In verse 16 we are called upon to do sacrificial sharing: "... do not forget to do good and to share with others, for with such sacrifices God is pleased." It is hard to remember all that we are to do, but we must not forget, especially at Christmas time, to share with others—-especially with those in great need. We are to share even to the point of sacrifice. To share with others is a good thing. Our sharing is not just seasonal but continual.

In verse 17 we are told to follow our leaders who are looking over us. We are to have confidence in them. We are to do this so that their pastoral work will be a joy and not a burden (NIV), or as the RSV translates, "Let them do this joyfully and not sadly." Let us contribute to our leaders' joy and not their sadness! Let us make sure that our spiritual leaders know that their joyful leadership is greatly appreciated, not just at Christmas but throughout the year.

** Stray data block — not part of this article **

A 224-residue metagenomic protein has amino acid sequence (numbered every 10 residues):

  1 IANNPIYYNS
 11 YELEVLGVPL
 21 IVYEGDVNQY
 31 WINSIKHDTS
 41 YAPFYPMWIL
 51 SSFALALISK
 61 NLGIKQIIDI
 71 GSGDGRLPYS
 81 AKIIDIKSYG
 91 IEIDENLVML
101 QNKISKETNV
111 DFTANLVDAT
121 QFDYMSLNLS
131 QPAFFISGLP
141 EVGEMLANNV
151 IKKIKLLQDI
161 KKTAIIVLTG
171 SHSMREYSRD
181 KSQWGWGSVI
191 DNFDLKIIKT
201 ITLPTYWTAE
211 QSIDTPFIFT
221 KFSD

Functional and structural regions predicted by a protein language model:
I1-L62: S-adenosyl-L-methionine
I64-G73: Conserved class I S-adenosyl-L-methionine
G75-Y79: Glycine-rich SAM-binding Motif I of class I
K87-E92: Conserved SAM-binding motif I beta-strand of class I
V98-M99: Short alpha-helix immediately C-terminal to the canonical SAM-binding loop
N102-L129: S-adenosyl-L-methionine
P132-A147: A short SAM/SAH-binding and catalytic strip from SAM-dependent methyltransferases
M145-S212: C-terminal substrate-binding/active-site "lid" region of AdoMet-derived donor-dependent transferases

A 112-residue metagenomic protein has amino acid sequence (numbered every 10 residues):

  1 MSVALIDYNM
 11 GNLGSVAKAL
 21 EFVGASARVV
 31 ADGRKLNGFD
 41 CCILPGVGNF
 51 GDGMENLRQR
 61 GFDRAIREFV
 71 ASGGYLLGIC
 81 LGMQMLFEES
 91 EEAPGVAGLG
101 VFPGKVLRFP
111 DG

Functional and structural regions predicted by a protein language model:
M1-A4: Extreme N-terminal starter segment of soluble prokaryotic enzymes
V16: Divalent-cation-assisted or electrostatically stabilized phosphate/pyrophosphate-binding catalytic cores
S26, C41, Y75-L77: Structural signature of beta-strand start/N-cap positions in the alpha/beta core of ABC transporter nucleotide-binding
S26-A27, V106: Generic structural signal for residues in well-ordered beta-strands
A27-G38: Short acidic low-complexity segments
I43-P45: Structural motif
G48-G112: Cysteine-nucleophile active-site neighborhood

Lynda Pence

December 16: Isaiah 9:2-7

A few years ago I visited Kartchner Caverns in Arizona, a cave system with 2.4 miles of passages open for tours. At one point in the tour, deep in the earth, our guide turned off the lights leaving us in complete darkness. My open eyes were strained and uncomfortable, trying to take in even the slightest image. Then another guide, from across the room, lit a small pen light. It was such a relief to see even the smallest light from a distance.